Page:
Botulinum Therapy (Botox) Program
University of Michigan Movement Disorders neurologists are trained in the administration of botulinum toxin (Botox®) for a variety of disorders. These disorders include many forms of dystonia, such as torticollis, blepharospasm and writer’s cramp, as well as other disorders such as post stroke spasticity and spasticity from multiple sclerosistremors, motor tics and headache.
Botulinum toxin is directly injected into muscle tissue to reduce excessive muscle activity and/or spasm and pain. The injections weaken muscle activity enough to reduce a spasm but not enough to cause paralysis. Botulinum toxin is injected into the muscle using a very fine needle. In many cases, the injections are performed under EMG (electromyography) guidance. This allows the neurologist to make sure that the injection is being administered to the affected muscles. Some people report minor and temporary discomfort from the injection. Most patients begin to experience the effects of the medication one to two weeks after the injection, and the effects may last anywhere from 3 to 6 months.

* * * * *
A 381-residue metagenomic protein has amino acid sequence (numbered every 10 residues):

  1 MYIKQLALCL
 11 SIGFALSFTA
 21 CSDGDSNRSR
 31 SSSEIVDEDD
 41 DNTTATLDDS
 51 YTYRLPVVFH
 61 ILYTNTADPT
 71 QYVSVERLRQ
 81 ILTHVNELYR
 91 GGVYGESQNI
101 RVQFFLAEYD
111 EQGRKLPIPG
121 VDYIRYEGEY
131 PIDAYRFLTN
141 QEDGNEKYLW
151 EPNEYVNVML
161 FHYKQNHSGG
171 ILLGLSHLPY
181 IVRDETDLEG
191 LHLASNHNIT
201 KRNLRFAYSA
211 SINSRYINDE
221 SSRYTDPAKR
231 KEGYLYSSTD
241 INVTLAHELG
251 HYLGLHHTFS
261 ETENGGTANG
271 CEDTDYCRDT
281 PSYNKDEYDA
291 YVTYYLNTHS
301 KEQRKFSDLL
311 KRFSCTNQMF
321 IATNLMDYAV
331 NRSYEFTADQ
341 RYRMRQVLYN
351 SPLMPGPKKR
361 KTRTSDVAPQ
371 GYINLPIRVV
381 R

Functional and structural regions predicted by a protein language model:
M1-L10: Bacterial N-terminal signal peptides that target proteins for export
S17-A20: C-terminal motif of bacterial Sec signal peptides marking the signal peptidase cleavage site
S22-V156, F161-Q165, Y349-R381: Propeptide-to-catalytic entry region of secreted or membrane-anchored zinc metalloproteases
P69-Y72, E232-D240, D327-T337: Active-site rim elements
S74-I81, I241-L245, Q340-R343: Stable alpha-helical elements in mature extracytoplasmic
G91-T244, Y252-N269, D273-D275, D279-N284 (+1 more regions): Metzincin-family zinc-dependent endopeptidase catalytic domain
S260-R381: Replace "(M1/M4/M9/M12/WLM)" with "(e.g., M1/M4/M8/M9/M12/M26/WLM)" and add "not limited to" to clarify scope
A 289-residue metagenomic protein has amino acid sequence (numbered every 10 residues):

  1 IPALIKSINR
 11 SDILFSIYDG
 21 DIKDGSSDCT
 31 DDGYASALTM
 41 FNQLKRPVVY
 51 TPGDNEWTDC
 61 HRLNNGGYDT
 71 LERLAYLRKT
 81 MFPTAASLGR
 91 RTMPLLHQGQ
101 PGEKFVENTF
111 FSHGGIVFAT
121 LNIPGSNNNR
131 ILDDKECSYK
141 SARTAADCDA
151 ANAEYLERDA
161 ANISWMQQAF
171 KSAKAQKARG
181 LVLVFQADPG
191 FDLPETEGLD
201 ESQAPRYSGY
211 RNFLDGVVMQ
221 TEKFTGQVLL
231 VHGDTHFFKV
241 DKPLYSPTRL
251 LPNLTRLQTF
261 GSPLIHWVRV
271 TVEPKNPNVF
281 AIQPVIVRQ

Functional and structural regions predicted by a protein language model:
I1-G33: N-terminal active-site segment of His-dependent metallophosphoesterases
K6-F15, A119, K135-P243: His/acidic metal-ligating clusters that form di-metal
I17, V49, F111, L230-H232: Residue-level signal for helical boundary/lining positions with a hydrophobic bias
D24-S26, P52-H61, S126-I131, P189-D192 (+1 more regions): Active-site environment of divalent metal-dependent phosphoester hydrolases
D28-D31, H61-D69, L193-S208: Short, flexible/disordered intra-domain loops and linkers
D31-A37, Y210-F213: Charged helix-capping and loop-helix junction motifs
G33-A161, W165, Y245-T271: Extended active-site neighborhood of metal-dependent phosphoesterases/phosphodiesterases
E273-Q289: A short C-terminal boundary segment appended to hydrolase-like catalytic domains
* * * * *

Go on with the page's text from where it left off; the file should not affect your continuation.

Appointment Number: 734-936-9020
A. Alfred Taubman Health Care Center
1500 East Medical Center Drive
Floor 1, Room 1324, Reception: C
Ann Arbor, MI 48109-5322
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